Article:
If my fan book ever sees a wider audience, you'll find organization charts for these, and for the Lunars three or five different regimental structures...

The Sartar Free Army is a force in transition from purely tribal to regimental organization, and the new regiments probably use the same terminology as a Humakti battalion (a very long-lived template for Orlanthi regular armies).

Equivalent Military Ranks

The following table provides the equivalent ranks in a number of Gloranthan military traditions, together with the very approximate terrestrial equivalents.

 

Equivalent Rank

Lunar Regiments

Stonewall

Regiments

Dara Happan Line Regiments

Daxdarian Regiments

Carmanian Regiments

Humakti Regiments

Infantry

Cavalry

Colonel

Chiliarch

Hipparch

Polemarch

Polemarch

Rab Kisir

Hazarapatis

Warleader

Major

Senior Kentarch

Senior Tetrarch

Senior Kentarch

Senior Kentarch

 

 

 

Captain

Kentarch

Tetrarch

Kentarch

Kentarch

 

Satapatis

Hundred-Thane

Lieutenant

Optioon

Ilarch

Pentekontarch

Pentekontarch

Rab Hanse

Pascasatapatis

 

Sergeant

Lochagos

Dekarchos

Lochagos

Lochagos

Rab Eserti

Dathapatis

Ten-Thane

Corporal

Dimoirites

Ouragos

Dimoirites

Dimoirites

 

Pascadathapatis

 

Private

Soldier

Trooper

Hoplite

Hastatii

Sagittarii

Kallabu

Pasat

Asabar

Warrior

                   

 

This is very much a summary table in the Appendices - there's (much) more in the book...

Edited by M Helsdon

Share this post


Link to post
Share on other sites

If you want to play it safe, here are some suggestions:

1. Civic and military titles not differentiated. Example: Chieftain, king, Elder, etc.

2. Generic titles for leadership with no fixed hierarchy and applied ad hoc. Example: Chief, Warleader, etc.

3. In organized militaries: titles after number of men lead. Example: Tenman, Hundredman (RW title that pops up among Greeks, Romans and even in Old Norse), thousand-man, etc. For added flavor: play with the number system (in a base-six system units based on power of six would be applied instead of powers of ten - so "thirtysixman", or "two-hundred-and-sixteen-man".

4. Title based on royal or imperial favor. Example: Constable, Marshal (both derived from the king's stablemaster which merged with a commander of cavalry), Sergeant (literally servant), Cup-bearer, Sandal-bearer, etc. (used as titles of honor in Pharaonic Egypt, and like later Europe, often not applied literally, but implying a close personal confidence from the sovereign, which extends to leading military campaigns).

Not sure how many of these apply in Glorantha.

Share this post


Link to post
Share on other sites
3 minutes ago, Sir_Godspeed said:

Sergeant (literally servant),

IIRC, Sergeant comes from french Sergent (same meaning), which was a soldier whose role was to keep the ranks tight. His order was "Serrez les rangs" (tighten the ranks) and his role was of a "Serre gens" (People tightener).

Kloster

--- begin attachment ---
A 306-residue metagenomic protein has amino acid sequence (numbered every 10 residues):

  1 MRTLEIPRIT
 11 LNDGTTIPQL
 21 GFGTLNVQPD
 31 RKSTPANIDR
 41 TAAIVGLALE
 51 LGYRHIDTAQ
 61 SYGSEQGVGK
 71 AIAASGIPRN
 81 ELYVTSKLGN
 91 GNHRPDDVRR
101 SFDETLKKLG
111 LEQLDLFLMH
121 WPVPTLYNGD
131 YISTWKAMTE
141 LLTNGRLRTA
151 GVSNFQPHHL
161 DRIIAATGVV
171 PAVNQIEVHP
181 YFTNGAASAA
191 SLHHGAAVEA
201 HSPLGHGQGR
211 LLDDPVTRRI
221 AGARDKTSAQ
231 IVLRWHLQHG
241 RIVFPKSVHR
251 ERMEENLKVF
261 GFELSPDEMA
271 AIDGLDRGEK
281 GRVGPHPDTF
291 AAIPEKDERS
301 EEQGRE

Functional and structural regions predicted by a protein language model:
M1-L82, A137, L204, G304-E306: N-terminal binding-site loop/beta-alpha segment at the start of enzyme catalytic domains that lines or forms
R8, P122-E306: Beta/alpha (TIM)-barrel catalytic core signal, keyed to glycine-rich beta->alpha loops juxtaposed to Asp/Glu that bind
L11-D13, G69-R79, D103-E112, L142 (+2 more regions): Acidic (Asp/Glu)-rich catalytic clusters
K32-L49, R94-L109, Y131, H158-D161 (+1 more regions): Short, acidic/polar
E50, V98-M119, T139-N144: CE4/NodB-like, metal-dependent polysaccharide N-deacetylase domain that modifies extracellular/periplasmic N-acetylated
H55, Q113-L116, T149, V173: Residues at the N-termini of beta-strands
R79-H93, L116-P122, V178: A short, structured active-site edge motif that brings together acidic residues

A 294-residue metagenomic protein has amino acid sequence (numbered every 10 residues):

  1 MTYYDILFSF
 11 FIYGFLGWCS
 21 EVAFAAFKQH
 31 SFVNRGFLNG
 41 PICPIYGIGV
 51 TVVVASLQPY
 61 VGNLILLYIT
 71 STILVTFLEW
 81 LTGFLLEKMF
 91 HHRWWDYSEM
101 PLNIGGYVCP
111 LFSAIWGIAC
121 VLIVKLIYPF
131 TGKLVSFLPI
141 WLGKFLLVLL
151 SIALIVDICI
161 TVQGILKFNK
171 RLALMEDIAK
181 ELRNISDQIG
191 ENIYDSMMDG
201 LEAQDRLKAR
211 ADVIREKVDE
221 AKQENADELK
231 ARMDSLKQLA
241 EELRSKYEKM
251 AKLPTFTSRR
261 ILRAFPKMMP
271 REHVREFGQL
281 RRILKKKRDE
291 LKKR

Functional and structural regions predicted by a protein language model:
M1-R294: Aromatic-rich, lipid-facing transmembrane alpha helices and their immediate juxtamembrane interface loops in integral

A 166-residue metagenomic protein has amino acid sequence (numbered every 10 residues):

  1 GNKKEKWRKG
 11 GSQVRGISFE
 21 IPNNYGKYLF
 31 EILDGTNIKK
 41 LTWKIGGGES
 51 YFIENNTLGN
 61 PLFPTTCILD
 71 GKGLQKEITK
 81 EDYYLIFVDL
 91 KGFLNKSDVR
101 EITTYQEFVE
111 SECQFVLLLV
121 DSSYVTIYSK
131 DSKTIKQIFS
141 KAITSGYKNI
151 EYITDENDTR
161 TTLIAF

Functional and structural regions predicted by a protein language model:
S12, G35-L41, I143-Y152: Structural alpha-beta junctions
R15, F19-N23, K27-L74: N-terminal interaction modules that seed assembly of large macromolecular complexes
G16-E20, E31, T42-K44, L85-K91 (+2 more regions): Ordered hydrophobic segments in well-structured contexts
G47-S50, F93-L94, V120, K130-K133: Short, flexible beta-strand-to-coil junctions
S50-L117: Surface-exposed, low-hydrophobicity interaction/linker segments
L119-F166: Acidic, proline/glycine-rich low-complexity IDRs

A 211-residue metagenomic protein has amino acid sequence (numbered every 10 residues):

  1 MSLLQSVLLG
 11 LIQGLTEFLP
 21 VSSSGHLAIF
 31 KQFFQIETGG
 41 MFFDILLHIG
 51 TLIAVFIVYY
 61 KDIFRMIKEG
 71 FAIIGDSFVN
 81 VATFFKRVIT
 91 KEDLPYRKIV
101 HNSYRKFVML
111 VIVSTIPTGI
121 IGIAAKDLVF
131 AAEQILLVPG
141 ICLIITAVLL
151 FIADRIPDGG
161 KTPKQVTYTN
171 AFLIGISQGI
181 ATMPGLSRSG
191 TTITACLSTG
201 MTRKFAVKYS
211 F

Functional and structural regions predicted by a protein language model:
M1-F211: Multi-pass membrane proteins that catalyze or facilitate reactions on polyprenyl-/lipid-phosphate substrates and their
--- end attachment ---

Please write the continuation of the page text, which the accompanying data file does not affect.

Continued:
Share this post


Link to post
Share on other sites
6 minutes ago, Kloster said:

IIRC, Sergeant comes from french Sergent (same meaning), which was a soldier whose role was to keep the ranks tight. His order was "Serrez les rangs" (tighten the ranks) and his role was of a "Serre gens" (People tightener).

Kloster

Most of the sources I've seen derive it via Old French "Serjeant" to Latin "Servire", ie. servant.

Share this post


Link to post
Share on other sites
30 minutes ago, Kloster said:

IIRC, Sergeant comes from french Sergent (same meaning), which was a soldier whose role was to keep the ranks tight. His order was "Serrez les rangs" (tighten the ranks) and his role was of a "Serre gens" (People tightener).

 

22 minutes ago, Sir_Godspeed said:

Most of the sources I've seen derive it via Old French "Serjeant" to Latin "Servire", ie. servant.

Aye, military ranks had distinctly functional linguistic origins, representing a variety of very particular roles, which we sadly lose a bit of sense of as time progresses and we tend to fall into the 'same thing, albeit with more men' mindset.

It's always been one of my criticisms of popular military history – how it tends to treat command as a structure, rather than as a process. I always like approaches that reflect why and how people did what they did, or try and build up from first principles.

Which is why I'll never give up my Lunar 'legates'. ;)

  • Like 1

Share this post


Link to post
Share on other sites
5 minutes ago, Quackatoa said:

It's always been one of my criticisms of popular military history – how it tends to treat command as a structure, rather than as a process.

That's a fair criticism of most of modern Western scholarship on social dynamics up until the 70s-80s, or so, from my impressions. A lot has been done since then, but I assume very unevenly in different disciplines, and even less has permeated into popular science/culture.

Share this post


Link to post
Share on other sites

Create an account or sign in to comment

You need to be a member in order to leave a comment

Create an account

Sign up for a new account in our community. It's easy!

Register a new account

Sign in

Already have an account? Sign in here.

Sign In Now
Sign in to follow this  

×